Dissertation Software Questions: Scrivener and Idea Rover

Discussion in 'Mac Apps and Mac App Store' started by PsyD2Be, Jun 7, 2012.

  1. PsyD2Be macrumors newbie

    Jun 7, 2012

    I am preparing for the daunting task of writing my doctoral dissertation :eek: and decided that rather than go old school and use note cards and binders, I'd seek out software designed for my specific task.

    What I have ended up with so far is Scrivener and am also considering getting Idea Rover. However, I am wondering if adding Idea Rover would be redundant.:confused: I can't really tell all the features of both programs by looking at their sites, so if someone in Mac Forum-land can assist me with a comparison or details I'd be much appreciative. :eek:

    PS I also just purchased my first MacBook (still learning the OS) which completed my conversion to all :apple: products for phone and computing. :D
  2. twitter macrumors member

    Oct 27, 2007
    you should check out Mendely http://www.mendeley.com/
    and maybe if Citavi especially if you write a lot of text with quotes but it only runs on Windows but you can use Vmware or Paralles for that :)
  3. jojoba macrumors 68000

    Dec 9, 2011
    I use Scrivener for my research and also CurioCore. I use Curio for brainstorming/ organising ideas and outlines and for sorting data, and Scrivener for writing my articles and taking literature notes/ importing literature. I'll often import files from Curio to Scrivener after I have done my brainstorming/ outlining.

    I also use Excel for literature reviews, and have been experimenting with Papers2 as an alternative to EndNote.

    I don't have any experience with Idea Rover but it looks like it duplicates Scrivener at least in certain aspects. They seem to have a free trial version, so I guess you could test out both for a little while. Please report back if you do :)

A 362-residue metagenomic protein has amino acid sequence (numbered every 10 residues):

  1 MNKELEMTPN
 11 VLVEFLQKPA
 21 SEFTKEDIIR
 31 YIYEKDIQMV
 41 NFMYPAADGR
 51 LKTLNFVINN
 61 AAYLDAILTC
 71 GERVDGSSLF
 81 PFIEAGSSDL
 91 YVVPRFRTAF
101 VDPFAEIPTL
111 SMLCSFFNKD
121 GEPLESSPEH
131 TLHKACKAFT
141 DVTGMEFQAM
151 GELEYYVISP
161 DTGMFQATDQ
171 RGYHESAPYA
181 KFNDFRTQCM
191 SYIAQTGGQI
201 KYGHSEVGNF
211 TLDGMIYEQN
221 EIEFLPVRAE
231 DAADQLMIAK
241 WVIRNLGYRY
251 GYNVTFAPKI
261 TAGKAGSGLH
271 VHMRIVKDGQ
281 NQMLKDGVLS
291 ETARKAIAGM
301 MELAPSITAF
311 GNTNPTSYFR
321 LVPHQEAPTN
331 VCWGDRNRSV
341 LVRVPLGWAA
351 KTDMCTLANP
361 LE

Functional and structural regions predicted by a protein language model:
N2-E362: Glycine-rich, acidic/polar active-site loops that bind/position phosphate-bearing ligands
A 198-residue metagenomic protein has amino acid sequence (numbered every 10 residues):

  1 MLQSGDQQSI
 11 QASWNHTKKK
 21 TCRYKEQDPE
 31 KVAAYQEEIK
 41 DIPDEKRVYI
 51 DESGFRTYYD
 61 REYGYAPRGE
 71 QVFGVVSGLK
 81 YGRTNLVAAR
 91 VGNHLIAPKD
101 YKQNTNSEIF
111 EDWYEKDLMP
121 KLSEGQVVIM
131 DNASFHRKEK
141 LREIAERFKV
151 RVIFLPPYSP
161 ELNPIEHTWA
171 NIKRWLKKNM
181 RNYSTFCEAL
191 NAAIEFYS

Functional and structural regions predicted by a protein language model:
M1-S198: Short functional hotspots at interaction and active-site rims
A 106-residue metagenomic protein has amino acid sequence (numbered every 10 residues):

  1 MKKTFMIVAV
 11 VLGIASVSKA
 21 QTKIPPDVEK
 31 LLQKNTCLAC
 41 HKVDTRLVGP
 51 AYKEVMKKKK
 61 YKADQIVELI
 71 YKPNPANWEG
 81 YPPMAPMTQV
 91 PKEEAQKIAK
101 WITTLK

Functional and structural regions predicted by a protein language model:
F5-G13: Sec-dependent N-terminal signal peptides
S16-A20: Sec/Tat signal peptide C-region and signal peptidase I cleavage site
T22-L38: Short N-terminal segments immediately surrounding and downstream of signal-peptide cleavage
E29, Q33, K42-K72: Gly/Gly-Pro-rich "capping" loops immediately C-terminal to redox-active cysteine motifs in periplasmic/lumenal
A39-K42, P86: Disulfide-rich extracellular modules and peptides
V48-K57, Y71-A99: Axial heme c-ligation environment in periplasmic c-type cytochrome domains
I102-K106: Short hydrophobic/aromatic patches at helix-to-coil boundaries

4. monokakata macrumors 68000


    May 8, 2008
    Hilo, Hawai'i
    This is off-topic, but yesterday three of us old farts were talking about our doctoral dissertations (all produced in the early 70s of the last century). Two of us hauled out copies for inspection.

    Mine was 334 pages and I typed every damn page myself. My university had a rule about white-outs -- I think we were allowed 2 or 3 per page, no more.

    All three of us write on Macs and print on laser printers now, so we were properly amazed at the magnitude of what we'd done long ago, which would now be so easily done.

    I use Scrivener constantly, but not for academic work. I use it for a large fiction project (300K+ words, 130+ chapters) and what I value most is its ability to let me easily look at different combinations of chapters, so I can check for tone, voice, content, flow of argument, etc., among chapters that might be separated by many pages.

    Thinking back to my dissertation -- this would have been a tremendous advantage. I remember worrying, well into the penultimate draft (and even into the final one) about whether I'd gone about something in a slightly different way many pages before, and had no easy way to learn that except to physically page back, hoping that it wasn't true.

    I remember the sinking feeling that not only was making an adjustment going to require retyping a page way back there, but that the new text wasn't going to fit on that physical page.

    The old technology's gone but I'm sure the problem remains, and Scrivener offers excellent solutions.

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